UK Budget 2013; a reward perspective – 6/10 could do better

Bank of England


This is a brief analysis of the UK’s 2013 from a Reward perspective.
It identifies five key factors when looking at the budget and provides an analysis against each factor as well as a score.  The overall view is that it could have been better but at least no serious damage has been done outside the appalling economic outlook.

Five lens to view the budget

In my view there are five lenses through which to view the budget:

  • Does it help labour market flexibility?
  • Does not interfere with the smooth functioning of the labour market?
  • Does not increase employment costs?
  • Does not increase the regulatory burden on employers?
  • Increases employment directly or indirectly?

The following sections will cover each of these lenses in turn

Does it help labour market flexibility?

The small cut in employer’s NI bill will help small businesses either go on employing or employ more staff.  One out of two for effort.

Does not interfere with the smooth functioning of the labour market?

The cap on wage increases in the public sector does interfere with the smooth functioning.  It artificially reduces pay and will impact the private sector and create distortions in employment; particularly in areas with high public sector employment such as parts of Wales and Scotland.  This factor has the possibility of unintended consequences.

Does not increase employment costs?

There are no obvious increases in employment costs so two marks here.  Well done, good effort.

Does not increase the regulatory burden relating to employment?

A bit of a sting in the tail here.  The NI reduction will be claimed through the real time tax reporting.  A survey yesterday showed that about 40% of small businesses had not understood or prepared for the introduction.  A question then arises how they are going to claim; it is also a back door incentive to use an unpopular regulatory burden.

Increases employment

The Chancellor has estimated that there will be a potential 600,000 new jobs.  Where they come from, how much they will pay and if they will be full or part time is hard to say.  We are currently seeing labour market dislocation with large increases in part time and low paid jobs; perhaps (and it is not clear) at the cost of permanent full time well-paid jobs.  One mark for wishful thinking.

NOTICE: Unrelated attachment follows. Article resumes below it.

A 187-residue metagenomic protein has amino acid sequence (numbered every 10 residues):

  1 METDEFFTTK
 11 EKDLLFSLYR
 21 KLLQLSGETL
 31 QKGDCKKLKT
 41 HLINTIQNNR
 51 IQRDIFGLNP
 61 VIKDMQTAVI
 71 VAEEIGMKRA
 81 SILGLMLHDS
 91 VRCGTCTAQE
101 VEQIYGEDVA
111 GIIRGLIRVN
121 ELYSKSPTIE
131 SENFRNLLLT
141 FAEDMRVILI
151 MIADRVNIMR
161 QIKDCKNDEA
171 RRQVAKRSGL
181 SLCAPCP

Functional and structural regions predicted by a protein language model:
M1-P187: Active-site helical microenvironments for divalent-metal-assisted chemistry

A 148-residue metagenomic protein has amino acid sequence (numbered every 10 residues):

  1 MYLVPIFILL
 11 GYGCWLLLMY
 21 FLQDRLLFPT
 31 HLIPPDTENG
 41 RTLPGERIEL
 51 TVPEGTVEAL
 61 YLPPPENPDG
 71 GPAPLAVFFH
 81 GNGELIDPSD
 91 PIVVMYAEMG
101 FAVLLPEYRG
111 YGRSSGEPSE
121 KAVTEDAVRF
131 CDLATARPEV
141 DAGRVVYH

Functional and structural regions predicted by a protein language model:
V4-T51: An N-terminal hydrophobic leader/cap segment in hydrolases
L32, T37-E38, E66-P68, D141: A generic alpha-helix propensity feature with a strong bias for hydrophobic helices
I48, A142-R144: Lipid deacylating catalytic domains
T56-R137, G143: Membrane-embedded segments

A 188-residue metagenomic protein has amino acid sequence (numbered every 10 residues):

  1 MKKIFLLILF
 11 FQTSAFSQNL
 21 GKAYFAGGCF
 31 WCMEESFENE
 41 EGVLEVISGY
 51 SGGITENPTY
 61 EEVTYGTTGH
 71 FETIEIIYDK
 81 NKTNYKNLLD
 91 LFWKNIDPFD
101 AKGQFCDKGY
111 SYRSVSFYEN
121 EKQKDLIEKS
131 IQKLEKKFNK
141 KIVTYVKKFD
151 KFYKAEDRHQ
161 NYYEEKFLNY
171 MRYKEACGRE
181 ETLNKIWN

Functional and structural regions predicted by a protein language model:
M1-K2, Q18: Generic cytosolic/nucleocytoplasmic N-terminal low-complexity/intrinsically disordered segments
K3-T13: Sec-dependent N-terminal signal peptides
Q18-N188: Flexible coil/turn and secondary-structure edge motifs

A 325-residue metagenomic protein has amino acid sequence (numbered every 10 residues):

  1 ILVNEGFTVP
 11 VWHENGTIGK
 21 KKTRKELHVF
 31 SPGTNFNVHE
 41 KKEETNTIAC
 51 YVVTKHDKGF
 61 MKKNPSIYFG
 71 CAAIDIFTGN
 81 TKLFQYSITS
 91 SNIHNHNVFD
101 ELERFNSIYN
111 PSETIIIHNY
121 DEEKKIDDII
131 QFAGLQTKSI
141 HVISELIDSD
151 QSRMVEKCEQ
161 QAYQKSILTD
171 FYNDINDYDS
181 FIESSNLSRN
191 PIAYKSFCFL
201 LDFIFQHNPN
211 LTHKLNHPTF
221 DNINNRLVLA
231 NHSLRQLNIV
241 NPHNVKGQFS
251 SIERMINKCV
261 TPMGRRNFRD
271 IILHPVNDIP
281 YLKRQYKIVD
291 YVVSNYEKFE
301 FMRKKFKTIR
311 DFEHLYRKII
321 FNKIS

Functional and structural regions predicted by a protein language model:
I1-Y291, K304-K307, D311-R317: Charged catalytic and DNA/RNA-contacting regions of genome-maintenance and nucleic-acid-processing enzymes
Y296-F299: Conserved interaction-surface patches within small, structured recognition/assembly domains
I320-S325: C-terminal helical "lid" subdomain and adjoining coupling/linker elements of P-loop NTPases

Overall the budget has done little harm from a Reward perspective and, although it may be wishful thinking there is the possibility of some job creation.  This is counterweighted by the cap on public sector salaries which distorts the free functioning of the labour market.r

7 thoughts on “UK Budget 2013; a reward perspective – 6/10 could do better

  1. Interesting comment about the broad brush public sector pay cap.
    Public sector pay is complicated by the unfunded pension commitment. If salary linked (DB) pensions are included in the analysis, I suspect that parts of public sector pay may be still be higher than private sector equivalents.

    • Paul
      Thanks for your comment. I agree with you. I recall some recent work that showed if you take out the top 1% of high earners in the private sector, on average the public sector pays more than the private sector, and yes, the final salary, indexed linked pension scheme is worth a very large amount of money – between 35% to 65% of extra salary. So claiming the public sector is “low paid” means the private sector is even lower paid!

      However, the point in the blog is that the 1% cap is a labour market distortion that will impact the entire labour market. Labour market intervention by Governments have a long history of not working and throwing up unintended consequences.

      Having said all the above it pales in to insignificance compared with the housing bubble they have just unleashed. I strongly suspect that in a few years time this will be seen as the worst budget decision ever made…………

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